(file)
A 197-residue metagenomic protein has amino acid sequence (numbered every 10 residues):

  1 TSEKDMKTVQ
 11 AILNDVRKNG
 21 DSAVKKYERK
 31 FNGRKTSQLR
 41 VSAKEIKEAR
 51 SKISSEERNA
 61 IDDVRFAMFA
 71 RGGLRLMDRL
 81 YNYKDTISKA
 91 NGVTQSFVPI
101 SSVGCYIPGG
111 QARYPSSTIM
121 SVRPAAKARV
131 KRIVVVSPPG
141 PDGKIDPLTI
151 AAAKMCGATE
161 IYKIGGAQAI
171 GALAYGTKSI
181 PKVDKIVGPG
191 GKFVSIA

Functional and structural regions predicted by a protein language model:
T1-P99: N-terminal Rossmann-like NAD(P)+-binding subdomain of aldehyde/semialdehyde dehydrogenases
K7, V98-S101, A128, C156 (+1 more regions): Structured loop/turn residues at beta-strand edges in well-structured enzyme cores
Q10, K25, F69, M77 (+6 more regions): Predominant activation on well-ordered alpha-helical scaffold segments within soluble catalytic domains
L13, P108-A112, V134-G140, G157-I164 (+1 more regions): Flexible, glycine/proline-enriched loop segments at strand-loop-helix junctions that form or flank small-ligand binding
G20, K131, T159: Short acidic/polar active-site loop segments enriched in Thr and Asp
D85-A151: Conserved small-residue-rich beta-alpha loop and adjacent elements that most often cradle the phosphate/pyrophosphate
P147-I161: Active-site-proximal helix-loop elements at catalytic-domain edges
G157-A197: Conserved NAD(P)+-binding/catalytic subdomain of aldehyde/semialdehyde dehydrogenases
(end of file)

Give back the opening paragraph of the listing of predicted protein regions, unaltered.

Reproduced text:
A 197-residue metagenomic protein has amino acid sequence (numbered every 10 residues):